Because bulk of information in most corporations is created, stored, transmitted and maintained electronically, IT departments are responsible for ensuring that sound practices, including corporate wide information security policies and enforced implementation of those policies, are in place for employees at all levels. Information security policies should govern following items: •Network security •Access controls •Authentication •Encryption •Logging •Monitoring and alerting •Pre-planning coordinated incident response •Forensics Most of us would agree that today email is primary internal and external communication tool for corporations. Unfortunately, it is also one of most exposed areas of a technology infrastructure. Email systems are critical to ensuring effective internal control over financial reporting, encryption of external messages and active policy enforcement, all essential elements of compliance. Companies must install a solution that actively enforces policy, stops offending mail both inbound and outbound and halts threats before internal controls are compromised, as opposed to passively noting violations as they occur. An effective email security solution must address all aspects of controlling access to electronically stored company financial information. Given wide functionality of email, ensuring appropriate information access control for all of these points requires: •A capable policy enforcement mechanism to set rules in accordance with each company’s systems of internal controls; •Encryption capabilities to ensure privacy and confidentiality through secure and authenticated transport and delivery of email messages; •Secure remote access to enable remote access for authorized users while preventing access from unauthorized users; •Anti-spam and anti-phishing technology to prevent malicious code from entering a machine and to prevent private information from being provided to unauthorized parties. On a final note, some clear guidelines for a good and effective email policy include following points: a) Emails should comply with proper RFC protocols for email, 2) Employees should not attempt to obscure content or messages in emails, 3) Companies should post privacy policies where they can be read and understood, prior to submission of a request, 4) Employees should not send email to unverified or nonexistent email addresses, 5) Companies should offer users opportunities to opt-out of programs. Given that developments in email and Internet are changing so rapidly, it is essential to review email policy at least once every quarter. Keep an eye on new developments in email and Internet law so that you are aware of any new regulations and opportunities. When you release new updates, it is preferable to have each user sign as acknowledgment of their receipt of policy. With all of this said, if you want to reduce electronic risks in workplace you must take initiative. Electronic disasters can ruin businesses, sink careers, send stock prices plummeting, and generate public relations nightmares. Do not wait for a disaster to strike; prevention is always your best defense. Visit www.AntiSpamLeague.org and they will help you develop and implement written email usage and privacy policies that clearly reflect your organization's expected standards of electronic behavior, along with privacy and monitoring policies.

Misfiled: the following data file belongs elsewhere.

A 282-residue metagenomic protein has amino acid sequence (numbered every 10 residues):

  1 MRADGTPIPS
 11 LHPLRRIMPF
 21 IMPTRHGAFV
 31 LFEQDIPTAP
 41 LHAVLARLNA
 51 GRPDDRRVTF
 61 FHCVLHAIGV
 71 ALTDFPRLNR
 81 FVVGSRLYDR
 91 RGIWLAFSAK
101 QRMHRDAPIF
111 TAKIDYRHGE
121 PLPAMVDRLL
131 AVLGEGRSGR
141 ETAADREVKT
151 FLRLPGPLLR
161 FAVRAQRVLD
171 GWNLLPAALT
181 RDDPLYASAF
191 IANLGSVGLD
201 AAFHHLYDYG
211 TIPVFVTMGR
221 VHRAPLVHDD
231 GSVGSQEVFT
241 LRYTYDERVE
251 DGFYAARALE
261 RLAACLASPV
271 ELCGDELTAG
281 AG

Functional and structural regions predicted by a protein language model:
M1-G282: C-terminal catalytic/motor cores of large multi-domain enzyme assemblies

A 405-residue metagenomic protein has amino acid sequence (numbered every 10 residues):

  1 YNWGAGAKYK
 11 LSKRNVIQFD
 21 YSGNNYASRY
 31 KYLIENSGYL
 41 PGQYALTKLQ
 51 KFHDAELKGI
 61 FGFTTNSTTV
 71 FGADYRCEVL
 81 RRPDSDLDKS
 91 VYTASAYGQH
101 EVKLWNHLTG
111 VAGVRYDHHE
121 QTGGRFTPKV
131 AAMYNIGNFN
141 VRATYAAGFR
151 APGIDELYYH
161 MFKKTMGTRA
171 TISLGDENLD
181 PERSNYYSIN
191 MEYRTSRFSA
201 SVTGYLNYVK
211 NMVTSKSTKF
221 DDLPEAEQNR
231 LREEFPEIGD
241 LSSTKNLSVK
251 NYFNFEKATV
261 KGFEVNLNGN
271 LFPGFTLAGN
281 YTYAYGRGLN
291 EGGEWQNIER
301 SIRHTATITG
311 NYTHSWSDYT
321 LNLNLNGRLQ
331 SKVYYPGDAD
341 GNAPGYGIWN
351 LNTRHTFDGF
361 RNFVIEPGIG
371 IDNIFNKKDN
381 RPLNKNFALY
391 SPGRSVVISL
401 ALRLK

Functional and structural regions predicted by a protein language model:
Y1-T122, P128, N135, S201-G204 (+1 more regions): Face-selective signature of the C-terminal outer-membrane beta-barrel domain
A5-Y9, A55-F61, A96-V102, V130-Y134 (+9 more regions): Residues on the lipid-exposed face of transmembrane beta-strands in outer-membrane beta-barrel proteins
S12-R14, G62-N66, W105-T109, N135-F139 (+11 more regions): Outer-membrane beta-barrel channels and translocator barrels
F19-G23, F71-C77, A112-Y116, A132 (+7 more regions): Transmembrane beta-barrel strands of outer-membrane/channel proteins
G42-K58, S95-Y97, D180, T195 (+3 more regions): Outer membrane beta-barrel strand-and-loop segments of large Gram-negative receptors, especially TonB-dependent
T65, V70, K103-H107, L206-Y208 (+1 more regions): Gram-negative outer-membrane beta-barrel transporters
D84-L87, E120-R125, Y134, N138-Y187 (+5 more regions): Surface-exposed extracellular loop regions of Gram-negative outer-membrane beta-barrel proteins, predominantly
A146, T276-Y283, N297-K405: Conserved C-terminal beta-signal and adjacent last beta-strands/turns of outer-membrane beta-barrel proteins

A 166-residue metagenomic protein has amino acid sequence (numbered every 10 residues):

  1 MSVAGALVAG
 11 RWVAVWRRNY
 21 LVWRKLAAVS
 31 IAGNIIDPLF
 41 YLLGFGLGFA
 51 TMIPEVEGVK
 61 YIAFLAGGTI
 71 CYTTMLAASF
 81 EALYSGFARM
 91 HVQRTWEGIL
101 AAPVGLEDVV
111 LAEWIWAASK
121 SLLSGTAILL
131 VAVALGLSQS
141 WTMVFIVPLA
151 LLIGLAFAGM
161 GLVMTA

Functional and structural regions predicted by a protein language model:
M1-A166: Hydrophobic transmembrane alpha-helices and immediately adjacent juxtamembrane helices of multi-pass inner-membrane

The purpose of the Anti SPAM League is to help consumers and business owners reduce the amount of SPAM they receive. In addition, our Anti SPAM organization believes that educating site owners in the area of SPAM prevention and ways to successfully and responsibly market their sites, is key in making a difference.